How many centihg in 1 inch mercury?
The answer is 2.5400002205181.
We assume you are converting between centihg and .
You can view more details on each measurement unit:
centihg or inch mercury
The SI derived unit for pressure is the pascal.
1 pascal is equal to 0.00075006156130264 centihg, or 0.00029529980164712 inch mercury.
Note that rounding errors may occur, so always check the results.
Use this page to learn how to convert between centihg and inches mercury.
Type in your own numbers in the form to convert the units!
1 centihg to inch mercury = 0.3937 inch mercury
5 centihg to inch mercury = 1.9685 inch mercury
10 centihg to inch mercury = 3.93701 inch mercury
20 centihg to inch mercury = 7.87402 inch mercury
30 centihg to inch mercury = 11.81102 inch mercury
40 centihg to inch mercury = 15.74803 inch mercury
50 centihg to inch mercury = 19.68504 inch mercury
75 centihg to inch mercury = 29.52756 inch mercury
100 centihg to inch mercury = 39.37008 inch mercury
You can do the reverse unit conversion from inch mercury to centihg, or enter any two units below:
centihg to dyne/square centimeter
centihg to technical atmosphere
centihg to kilogram-force/square meter
centihg to yoctopascal
centihg to kilobar
centihg to millimeter of mercury
centihg to attobar
centihg to kip/square foot
centihg to terabar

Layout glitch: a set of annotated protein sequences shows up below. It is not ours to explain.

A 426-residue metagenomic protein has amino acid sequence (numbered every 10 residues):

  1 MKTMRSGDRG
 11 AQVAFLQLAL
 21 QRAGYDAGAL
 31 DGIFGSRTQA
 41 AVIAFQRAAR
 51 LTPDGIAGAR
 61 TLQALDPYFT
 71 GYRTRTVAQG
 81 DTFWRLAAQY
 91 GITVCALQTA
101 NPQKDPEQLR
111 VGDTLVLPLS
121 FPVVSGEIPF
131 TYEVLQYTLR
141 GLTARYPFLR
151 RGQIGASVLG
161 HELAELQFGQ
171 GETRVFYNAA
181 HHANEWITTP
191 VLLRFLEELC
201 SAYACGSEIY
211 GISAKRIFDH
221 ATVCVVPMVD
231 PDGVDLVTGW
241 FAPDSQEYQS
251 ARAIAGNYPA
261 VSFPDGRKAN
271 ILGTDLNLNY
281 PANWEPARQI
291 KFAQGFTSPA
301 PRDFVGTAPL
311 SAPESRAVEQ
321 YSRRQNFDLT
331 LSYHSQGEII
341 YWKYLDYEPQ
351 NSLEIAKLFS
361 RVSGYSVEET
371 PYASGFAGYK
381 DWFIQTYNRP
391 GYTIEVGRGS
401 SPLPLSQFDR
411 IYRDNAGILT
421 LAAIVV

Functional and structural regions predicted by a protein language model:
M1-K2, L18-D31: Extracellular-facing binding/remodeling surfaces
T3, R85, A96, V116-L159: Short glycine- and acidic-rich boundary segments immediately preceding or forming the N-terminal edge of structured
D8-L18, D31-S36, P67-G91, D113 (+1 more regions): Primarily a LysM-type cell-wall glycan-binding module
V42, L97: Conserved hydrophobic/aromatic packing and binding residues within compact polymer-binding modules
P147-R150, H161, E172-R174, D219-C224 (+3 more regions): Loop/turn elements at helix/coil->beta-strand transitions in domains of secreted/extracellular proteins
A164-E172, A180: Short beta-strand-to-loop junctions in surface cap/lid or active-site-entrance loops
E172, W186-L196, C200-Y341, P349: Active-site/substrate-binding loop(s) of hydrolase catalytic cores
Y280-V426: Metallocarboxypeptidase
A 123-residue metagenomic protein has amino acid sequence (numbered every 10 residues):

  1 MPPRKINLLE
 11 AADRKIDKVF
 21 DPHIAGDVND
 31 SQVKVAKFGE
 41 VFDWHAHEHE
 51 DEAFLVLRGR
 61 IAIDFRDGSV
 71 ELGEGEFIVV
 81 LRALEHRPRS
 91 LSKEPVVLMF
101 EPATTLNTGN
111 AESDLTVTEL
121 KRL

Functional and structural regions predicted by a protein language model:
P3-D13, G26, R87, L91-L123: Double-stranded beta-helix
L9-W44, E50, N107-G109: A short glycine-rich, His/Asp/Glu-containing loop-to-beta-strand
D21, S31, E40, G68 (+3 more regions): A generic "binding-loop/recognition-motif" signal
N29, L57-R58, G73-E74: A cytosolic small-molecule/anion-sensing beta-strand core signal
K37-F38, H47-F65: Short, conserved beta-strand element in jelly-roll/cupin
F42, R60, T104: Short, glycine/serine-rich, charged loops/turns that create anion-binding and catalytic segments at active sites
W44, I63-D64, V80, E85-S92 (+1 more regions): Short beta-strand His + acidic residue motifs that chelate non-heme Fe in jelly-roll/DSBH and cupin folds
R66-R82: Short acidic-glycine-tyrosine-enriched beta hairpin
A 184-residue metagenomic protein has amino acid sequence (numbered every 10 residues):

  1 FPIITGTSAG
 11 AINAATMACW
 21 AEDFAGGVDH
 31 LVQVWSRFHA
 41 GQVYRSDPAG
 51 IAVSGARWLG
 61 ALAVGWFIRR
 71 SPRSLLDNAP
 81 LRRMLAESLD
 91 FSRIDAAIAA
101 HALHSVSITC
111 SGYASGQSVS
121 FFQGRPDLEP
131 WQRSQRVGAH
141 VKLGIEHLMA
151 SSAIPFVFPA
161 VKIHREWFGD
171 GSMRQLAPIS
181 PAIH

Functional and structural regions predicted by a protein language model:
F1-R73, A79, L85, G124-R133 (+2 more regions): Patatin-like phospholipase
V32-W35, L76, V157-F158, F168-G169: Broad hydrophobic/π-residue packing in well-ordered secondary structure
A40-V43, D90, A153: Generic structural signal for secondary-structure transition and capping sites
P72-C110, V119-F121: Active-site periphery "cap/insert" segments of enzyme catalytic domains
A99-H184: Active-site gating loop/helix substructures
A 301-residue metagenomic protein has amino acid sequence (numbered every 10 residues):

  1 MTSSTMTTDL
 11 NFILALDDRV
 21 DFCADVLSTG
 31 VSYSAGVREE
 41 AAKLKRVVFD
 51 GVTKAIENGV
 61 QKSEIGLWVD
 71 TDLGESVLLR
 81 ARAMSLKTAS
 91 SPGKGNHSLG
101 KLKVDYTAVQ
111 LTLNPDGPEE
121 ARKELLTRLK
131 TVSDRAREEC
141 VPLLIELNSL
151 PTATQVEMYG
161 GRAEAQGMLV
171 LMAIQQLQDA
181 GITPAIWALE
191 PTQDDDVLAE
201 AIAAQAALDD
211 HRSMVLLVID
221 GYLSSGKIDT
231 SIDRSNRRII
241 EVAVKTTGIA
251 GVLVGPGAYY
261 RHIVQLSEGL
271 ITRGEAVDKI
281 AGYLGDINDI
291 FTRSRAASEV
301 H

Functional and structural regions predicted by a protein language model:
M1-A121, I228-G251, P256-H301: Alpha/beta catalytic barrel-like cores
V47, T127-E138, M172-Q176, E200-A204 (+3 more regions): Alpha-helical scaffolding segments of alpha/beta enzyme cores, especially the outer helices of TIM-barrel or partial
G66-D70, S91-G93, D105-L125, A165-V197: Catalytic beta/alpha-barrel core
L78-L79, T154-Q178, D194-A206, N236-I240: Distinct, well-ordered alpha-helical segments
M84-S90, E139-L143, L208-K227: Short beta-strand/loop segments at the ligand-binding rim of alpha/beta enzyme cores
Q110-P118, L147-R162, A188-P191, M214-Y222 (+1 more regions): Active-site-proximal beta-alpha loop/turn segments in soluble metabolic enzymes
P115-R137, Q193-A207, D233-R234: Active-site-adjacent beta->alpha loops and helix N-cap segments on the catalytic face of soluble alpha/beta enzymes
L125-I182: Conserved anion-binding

centihg to dekabar
The SI prefix "centi" represents a factor of 10-2, or in exponential notation, 1E-2.
So 1 centihg = 10-2 hg.
Inches of mercury or inHg is a non-SI unit for pressure. It is still widely used for barometric pressure in weather reports and aviation in the United States, but is considered somewhat outdated elsewhere.
It is defined as the pressure exerted by a column of mercury of 1 inch in height at 32 °F (0 °C) at the standard acceleration of gravity.
1 inHg = 3,386.389 pascals at 0 °C.
Aircraft operating at higher altitudes (above 18,000 feet) set their barometric altimeters to a standard pressure of 29.92 inHg or 1,013.2 hPa (1 hPa = 1 mbar) regardless of the actual sea level pressure, with inches of mercury used in the U.S. and Canada. The resulting altimeter readings are known as flight levels.
Piston engine aircraft with constant-speed propellers also use inHg to measure manifold pressure, which is indicative of engine power produced.
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